Inside the engine shed at Llangollen Railway.

Inside the engine shed at Llangollen Railway.

A steam train in the engine yard.

A goods carriage in the engine yard.

All in all, it was a wonderful and interesting day out at Llangollen Railway with Olympus and London Camera Exchange. The weather couldn’t have been better and we saw some great sights.

There’s plenty more to see and do in the area, such as the Horseshoe Falls, horse-drawn canal boats and Pontcysyllte Aqueduct, but we had to get home so I’ll show you those another day.

20 comments

  1. Jeanna says:

    That’s an excellent and very trusting exercise. Did you have to sign a waiver? I suppose it’s not that different from assigning cameras to students. Your photos are very colorful and clear, what cameras were you using and are you going to buy anything?
    I believe that you did step back into time. So women can’t like trains? Or photography? A train comes by my house (a few yards away) a few times a day and I kind of like it, at least in the day time.

    • Nikki says:

      No waiver signed. All of these photos were taken with my trusty Olympus Pen E-PL7 and my 14-150mm 1:4-56 II lens. I didn’t buy anything as I’d just had to buy a new computer after my laptop died a few weeks before the event. I was tempted though!

  2. We live only a few miles away from the East Somerset Railway, near Shepton Mallet in Somerset. Whilst the heritage track is only a mere 2.5 miles long, they do serve a mean afternoon tea, which family treated us to for our wedding anniversary last year and was one of the best we have ever had!

    When visiting friends in North Wales, we have also used the Snowdon Steam Mountain Railway, so maybe next time we venture up we might check out your Llangollen Railway trip, which sounds lovely and you have some great pictures as a reminder of the day.

    The idea of testing camera gear is fantastic and would be hubbie’s dream come true. He regularly checks out the latest models in the showrooms, however as you say, testing them out properly in a confined retail environment, is almost impossible. He just took a peak over my shoulder at your post, and is already checking out the Olympus site to try and track down more courses.

    Thanks for sharing and I hope that all is well with you 🙂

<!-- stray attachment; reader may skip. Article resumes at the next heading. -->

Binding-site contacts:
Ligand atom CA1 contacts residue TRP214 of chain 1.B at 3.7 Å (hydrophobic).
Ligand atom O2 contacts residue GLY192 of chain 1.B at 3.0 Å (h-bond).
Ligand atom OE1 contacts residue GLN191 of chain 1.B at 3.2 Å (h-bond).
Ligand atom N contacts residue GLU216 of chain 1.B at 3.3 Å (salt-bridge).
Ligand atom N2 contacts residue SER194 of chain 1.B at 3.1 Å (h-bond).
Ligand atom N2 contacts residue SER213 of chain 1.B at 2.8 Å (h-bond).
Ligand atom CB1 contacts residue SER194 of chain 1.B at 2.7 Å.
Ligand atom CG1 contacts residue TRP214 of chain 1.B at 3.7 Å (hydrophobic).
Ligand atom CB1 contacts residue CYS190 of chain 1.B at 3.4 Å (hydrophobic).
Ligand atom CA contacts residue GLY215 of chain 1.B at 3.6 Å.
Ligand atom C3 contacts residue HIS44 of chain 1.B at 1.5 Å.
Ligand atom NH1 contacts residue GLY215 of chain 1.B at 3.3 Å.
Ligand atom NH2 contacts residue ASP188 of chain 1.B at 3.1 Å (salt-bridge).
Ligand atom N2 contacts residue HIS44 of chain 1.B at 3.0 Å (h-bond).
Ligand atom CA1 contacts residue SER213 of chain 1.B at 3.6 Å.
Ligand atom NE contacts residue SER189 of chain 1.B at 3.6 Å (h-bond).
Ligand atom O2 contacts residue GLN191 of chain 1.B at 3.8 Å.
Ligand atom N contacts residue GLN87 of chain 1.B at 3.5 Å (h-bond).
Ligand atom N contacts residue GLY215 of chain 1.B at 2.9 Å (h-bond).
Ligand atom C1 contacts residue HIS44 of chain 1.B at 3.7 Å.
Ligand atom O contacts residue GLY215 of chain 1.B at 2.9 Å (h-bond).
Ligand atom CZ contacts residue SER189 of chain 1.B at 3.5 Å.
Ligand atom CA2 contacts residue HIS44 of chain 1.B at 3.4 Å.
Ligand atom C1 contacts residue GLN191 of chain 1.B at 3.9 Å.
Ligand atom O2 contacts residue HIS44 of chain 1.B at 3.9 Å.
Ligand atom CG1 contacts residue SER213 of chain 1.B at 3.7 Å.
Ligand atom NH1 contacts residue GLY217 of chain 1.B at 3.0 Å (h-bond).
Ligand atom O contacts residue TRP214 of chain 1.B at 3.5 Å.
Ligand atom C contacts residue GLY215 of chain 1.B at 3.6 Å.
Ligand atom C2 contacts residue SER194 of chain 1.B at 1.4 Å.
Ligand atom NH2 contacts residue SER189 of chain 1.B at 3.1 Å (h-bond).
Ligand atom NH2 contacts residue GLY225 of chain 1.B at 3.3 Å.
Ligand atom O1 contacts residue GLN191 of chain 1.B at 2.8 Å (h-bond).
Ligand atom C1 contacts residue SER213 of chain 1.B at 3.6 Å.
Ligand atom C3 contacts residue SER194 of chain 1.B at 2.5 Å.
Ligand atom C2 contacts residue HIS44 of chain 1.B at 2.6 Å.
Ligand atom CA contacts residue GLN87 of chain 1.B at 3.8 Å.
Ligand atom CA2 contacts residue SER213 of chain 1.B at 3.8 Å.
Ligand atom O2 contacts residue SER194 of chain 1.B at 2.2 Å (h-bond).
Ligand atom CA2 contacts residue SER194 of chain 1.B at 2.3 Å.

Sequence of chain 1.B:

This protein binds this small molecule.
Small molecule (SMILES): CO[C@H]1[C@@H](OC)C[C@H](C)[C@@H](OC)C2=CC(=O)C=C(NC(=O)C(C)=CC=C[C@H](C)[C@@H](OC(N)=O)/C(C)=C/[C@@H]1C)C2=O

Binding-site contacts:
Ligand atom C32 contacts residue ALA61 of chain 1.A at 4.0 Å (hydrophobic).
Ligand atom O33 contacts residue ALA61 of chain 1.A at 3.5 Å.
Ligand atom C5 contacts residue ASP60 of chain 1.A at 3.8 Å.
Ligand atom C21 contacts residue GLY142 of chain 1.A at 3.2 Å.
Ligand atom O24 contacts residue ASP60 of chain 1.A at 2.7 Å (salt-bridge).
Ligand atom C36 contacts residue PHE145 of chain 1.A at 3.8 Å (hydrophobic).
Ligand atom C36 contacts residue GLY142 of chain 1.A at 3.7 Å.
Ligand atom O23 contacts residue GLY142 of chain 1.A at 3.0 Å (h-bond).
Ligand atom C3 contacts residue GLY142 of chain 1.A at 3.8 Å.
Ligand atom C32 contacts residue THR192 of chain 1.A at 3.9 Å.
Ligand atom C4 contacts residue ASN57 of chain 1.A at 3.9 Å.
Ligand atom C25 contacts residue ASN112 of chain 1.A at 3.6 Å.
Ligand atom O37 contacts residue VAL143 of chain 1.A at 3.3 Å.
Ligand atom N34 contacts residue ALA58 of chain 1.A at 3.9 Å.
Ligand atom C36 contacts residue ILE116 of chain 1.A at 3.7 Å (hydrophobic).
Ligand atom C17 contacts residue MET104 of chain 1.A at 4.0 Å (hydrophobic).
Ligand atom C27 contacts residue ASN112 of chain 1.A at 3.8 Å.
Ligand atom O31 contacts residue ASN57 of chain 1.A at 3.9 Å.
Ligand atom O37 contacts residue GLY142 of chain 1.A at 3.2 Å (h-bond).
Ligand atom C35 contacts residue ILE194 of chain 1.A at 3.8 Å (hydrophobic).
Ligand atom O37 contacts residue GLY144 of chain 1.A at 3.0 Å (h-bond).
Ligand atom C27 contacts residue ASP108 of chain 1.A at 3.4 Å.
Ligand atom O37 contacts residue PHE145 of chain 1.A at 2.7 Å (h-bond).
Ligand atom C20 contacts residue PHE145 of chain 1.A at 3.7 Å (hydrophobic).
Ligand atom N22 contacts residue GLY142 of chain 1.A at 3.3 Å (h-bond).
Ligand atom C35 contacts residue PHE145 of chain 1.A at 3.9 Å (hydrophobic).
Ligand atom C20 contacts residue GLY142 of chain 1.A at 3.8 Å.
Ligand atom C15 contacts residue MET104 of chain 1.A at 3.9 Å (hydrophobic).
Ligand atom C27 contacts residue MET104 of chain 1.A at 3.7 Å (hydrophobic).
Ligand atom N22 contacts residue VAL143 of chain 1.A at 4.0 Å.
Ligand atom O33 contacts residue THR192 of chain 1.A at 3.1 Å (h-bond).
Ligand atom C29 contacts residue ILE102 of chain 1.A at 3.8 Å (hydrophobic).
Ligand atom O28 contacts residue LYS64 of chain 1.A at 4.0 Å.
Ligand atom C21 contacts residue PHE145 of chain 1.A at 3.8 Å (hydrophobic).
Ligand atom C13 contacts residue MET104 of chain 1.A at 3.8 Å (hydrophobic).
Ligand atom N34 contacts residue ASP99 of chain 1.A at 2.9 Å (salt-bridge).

Yvonne
    xx

  3. Kelly says:

    Pairing the railway with the camera exchange is a marvelous idea! I’m glad you had such good weather – you really captured some beautiful shots!

  4. Jo says:

    What a great idea having an event such as this, being able to try out cameras and lenses in such beautiful surroundings, a win win situation. We stayed in Denbighshire when we visited North Wales a couple of years ago and we loved it, somewhere we’d definitely like to go back to at some point. Did you end up being tempted and buying anything?

  5. jeanie says:

    Too bad that fellow you were sitting near didn’t get to see your finished photos. They really are wonderful, both from a camera point of view (but is Olympus going to bring out their worst to this group?!) and especially from a composition/story-telling point of view. You tell a remarkable story and the photos draw you in to the beauty of the countryside, the intriguing details of the train, the wonderful portrait, the atmosphere with the steam. Your images not only take us back in time but show us something quite beautiful and something not always seen in all areas. Bravo to you the photographer, to the railway and Olympus.

  6. Anca says:

    The photos are stunning. It seems you’ve had a wonderful day. I like the idea of being able to test cameras before buying. With so many things, one has to spend a lot of money on them and after that see if it is what was expected or not.

  7. Louisa says:

    What a wonderful opportunity! I visited this railway a few years back and it is full of wonderful thinks to shoot. Your photos are wonderful. It’s great that you got to try out a new camera, are you tempted to buy one for yourself now? #keepingitreal

  8. Jayne says:

    What a brilliant day out and fabulous pictures. Even if someone was not interested in heritage railways, how could you not enjoy such a visit?

    I’ve heard great things about the Llangollen railway, but it’s such a long way from here 🙁

  9. Debbie says:

    Hi Nikki, what a wonderful way to get to test drive some camera equipment. The trainy stuff and scenery are lovely, which shows in your photos. How funny that you bemused the chap, sounds like he came from an age when women were chained to the kitchen sink!

    Thank you for popping by and sharing at #keepingitreal.

    xx